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Probiotics May Relieve Stress in Rats, But Not Humans

Probiotics May Relieve Stress in Rats, But Not Humans

New research finds evidence that probiotics can reduce anxiety in rodents, but not in humans.

University of Kansas investigators say that the benefits of probiotics continue to be under investigation. “I think people should wait — that’s the best takeaway here,” said lead author Daniel J. Reis, a doctoral student of clinical psychology at KU.

“We’re in the early days of this research into probiotics. I’ve seen a lot of stories hyping probiotics as helpful for anxiety. We’re not saying they do nothing, but we have a lot to figure out before we know if they can be used therapeutically. I wouldn’t recommend using probiotics to treat anxiety at this stage.”

The study, which reviewed research conducted on animals and people appears in PLOS ONE.

Reis and his KU colleagues Drs. Stephen S. Ilardi and Stephanie E.W. Punt reviewed data from 22 preclinical studies involving 743 animals and 14 clinical studies of 1,527 individuals.

The investigators determined “Probiotics did not significantly reduce symptoms of anxiety in humans and did not differentially affect clinical and healthy human samples.”

However, the researchers said their findings shouldn’t close the door on probiotics — the microorganisms in yogurts and other products that take up residence in our guts — as a potentially useful therapy for anxiety and other cognitive issues in the future.

“We see a lot of pathways between our digestive systems and our brains,” Reis said. “We see nervous system connections, the inflammation response — these microorganisms seem to be able to influence the human brain through this gut-brain axis.

We wanted to know if changes to the microbiota could improve mental health. But in terms of research, it’s all at a very preliminary stage.”

For example, Reis said rodents showing reduced anxiety after ingesting probiotics took a lot more probiotics than people in clinical studies, which could explain the difference in results.

“If you control for the weights of animals versus humans, animals are getting much larger doses of probiotics in these experiments by one or two orders of magnitude. Sometimes the doses were hundreds of times higher than we see in human studies,” he said.

“That’s something else we think is worth looking at.”

Co-author Ilardi also noted “there are thousands of different microbial species residing in the body, and they undoubtedly exert different effects on the brain. We even saw tantalizing hints in the rodent studies that some microbes may be particularly helpful in lowering anxiety, and we suggested that these probiotic strains might be particularly promising to study in future human trials.”

Also, the KU researchers pointed out that humans in the existing studies weren’t suffering from especially high levels of anxiety.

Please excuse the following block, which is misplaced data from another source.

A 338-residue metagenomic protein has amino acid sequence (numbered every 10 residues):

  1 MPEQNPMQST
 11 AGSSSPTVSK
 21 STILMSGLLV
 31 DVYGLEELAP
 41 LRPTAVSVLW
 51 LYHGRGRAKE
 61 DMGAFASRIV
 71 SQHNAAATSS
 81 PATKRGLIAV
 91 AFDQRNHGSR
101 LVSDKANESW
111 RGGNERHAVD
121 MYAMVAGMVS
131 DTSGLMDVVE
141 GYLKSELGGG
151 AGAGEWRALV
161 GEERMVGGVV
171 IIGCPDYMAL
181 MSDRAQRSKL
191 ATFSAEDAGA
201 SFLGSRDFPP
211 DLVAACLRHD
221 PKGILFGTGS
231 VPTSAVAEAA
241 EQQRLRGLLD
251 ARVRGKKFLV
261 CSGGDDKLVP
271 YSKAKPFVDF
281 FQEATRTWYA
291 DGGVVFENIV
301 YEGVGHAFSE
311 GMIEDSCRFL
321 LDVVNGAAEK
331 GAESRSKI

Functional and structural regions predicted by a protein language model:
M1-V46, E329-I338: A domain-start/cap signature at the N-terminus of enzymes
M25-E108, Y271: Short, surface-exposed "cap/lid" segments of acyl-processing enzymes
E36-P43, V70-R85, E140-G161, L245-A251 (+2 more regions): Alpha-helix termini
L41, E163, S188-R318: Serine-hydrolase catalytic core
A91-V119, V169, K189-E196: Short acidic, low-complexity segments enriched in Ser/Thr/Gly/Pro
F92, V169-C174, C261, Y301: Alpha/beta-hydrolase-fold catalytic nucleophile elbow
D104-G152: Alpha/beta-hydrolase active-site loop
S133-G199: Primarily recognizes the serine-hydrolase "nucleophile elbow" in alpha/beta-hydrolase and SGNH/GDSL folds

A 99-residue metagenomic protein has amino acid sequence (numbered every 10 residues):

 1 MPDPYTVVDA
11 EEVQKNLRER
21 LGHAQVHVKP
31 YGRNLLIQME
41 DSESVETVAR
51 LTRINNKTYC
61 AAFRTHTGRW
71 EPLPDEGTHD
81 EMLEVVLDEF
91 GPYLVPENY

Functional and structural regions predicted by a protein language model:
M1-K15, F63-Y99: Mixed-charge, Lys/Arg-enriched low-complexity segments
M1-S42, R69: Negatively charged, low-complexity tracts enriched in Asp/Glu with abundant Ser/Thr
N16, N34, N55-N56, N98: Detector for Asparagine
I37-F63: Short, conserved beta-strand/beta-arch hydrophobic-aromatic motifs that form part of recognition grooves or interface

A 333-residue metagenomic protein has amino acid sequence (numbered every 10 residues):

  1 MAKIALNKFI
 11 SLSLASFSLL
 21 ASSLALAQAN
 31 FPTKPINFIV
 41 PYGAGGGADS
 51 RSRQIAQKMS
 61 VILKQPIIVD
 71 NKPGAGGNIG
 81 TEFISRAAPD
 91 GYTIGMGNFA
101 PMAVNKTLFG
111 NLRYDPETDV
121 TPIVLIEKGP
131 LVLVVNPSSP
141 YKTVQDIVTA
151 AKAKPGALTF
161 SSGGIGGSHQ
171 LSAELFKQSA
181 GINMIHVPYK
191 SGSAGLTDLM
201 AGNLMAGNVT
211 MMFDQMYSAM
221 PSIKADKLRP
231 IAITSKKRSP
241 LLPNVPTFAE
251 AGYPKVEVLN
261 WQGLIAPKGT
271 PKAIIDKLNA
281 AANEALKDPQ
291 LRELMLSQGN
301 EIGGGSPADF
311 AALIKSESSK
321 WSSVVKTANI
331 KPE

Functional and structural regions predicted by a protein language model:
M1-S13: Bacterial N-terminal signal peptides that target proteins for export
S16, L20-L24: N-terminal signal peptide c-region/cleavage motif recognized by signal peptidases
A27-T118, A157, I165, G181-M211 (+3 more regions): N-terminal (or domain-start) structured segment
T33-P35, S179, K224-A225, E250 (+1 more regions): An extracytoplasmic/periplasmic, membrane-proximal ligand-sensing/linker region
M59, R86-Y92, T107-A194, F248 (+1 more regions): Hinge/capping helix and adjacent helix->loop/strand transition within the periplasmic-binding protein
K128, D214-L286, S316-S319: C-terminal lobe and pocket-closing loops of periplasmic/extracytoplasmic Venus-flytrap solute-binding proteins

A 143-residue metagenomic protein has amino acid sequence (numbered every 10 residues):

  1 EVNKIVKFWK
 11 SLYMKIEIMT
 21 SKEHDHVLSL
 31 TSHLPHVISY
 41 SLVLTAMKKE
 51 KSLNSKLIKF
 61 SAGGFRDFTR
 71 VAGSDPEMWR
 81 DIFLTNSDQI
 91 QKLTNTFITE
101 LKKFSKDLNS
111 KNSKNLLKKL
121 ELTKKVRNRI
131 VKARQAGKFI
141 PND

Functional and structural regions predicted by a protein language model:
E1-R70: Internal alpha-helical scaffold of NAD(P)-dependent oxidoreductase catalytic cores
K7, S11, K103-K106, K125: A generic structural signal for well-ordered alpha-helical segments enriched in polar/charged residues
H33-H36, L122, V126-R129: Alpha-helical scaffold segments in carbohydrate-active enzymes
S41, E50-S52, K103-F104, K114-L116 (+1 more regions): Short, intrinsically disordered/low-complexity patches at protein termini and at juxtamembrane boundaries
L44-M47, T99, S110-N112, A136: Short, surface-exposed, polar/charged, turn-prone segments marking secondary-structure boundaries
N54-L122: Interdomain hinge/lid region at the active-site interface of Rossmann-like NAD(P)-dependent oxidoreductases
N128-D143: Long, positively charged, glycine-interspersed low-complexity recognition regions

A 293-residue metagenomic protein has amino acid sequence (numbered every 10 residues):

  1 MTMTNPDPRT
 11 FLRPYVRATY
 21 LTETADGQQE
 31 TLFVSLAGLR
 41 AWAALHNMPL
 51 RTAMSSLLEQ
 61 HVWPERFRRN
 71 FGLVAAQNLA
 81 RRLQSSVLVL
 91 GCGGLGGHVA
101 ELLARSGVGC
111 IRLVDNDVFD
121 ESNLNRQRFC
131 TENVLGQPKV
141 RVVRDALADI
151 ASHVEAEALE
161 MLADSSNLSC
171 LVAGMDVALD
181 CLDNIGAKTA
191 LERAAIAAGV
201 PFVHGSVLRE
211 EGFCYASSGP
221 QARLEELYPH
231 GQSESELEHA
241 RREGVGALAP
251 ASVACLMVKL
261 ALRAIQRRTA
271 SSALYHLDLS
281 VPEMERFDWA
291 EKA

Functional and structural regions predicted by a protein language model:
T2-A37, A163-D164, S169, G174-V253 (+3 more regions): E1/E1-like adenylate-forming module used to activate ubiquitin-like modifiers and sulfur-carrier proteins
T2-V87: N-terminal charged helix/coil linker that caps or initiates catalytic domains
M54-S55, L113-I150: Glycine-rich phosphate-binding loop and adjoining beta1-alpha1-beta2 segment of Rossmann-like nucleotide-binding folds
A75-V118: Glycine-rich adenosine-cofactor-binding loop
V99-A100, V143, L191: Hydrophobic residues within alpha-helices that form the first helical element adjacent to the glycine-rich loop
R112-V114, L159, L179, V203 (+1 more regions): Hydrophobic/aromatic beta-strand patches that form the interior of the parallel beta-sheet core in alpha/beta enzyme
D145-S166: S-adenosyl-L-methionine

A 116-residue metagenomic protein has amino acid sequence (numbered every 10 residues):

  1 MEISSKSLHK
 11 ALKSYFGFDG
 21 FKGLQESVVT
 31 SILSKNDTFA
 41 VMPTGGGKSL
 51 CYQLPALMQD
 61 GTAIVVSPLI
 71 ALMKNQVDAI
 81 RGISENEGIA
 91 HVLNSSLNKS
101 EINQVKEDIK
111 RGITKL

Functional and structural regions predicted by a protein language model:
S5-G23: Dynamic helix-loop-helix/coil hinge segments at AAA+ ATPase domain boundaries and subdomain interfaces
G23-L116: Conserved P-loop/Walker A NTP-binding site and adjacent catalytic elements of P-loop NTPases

“We looked at clinical studies with people, and, in terms of the current literature, we didn’t find evidence that probiotics were reducing self-reported anxiety,” Reis said.

“But we noticed that none of the studies looked at individuals with clinically elevated anxiety. They weren’t looking specifically at anxious individuals. In terms of mental health applications for probiotics, those clinical populations haven’t been targeted yet.”

For people experiencing anxiety, Reis suggested reaching out for expert help.

“For anxiety, the number one thing is to seek professional treatment,” he said.

“That should be the first action — there are some good therapies out there that can help with various anxiety disorders. There are also helpful medications. These are the sort of things the people should do at this point to get help.”

Source: University of Kansas

Probiotics May Relieve Stress in Rats, But Not Humans

Rick Nauert PhD

Rick Nauert, PhDDr. Rick Nauert has over 25 years experience in clinical, administrative and academic healthcare. He is currently an associate professor for Rocky Mountain University of Health Professionals doctoral program in health promotion and wellness. Dr. Nauert began his career as a clinical physical therapist and served as a regional manager for a publicly traded multidisciplinary rehabilitation agency for 12 years. He has masters degrees in health-fitness management and healthcare administration and a doctoral degree from The University of Texas at Austin focused on health care informatics, health administration, health education and health policy. His research efforts included the area of telehealth with a specialty in disease management.

APA Reference
Nauert PhD, R. (2018). Probiotics May Relieve Stress in Rats, But Not Humans. Psych Central. Retrieved on November 21, 2018, from https://psychcentral.com/news/2018/06/23/probiotics-may-relieve-stress-in-rats-but-not-humans/136395.html

 

Scientifically Reviewed
Last updated: 23 Jun 2018
Last reviewed: By John M. Grohol, Psy.D. on 23 Jun 2018
Published on PsychCentral.com. All rights reserved.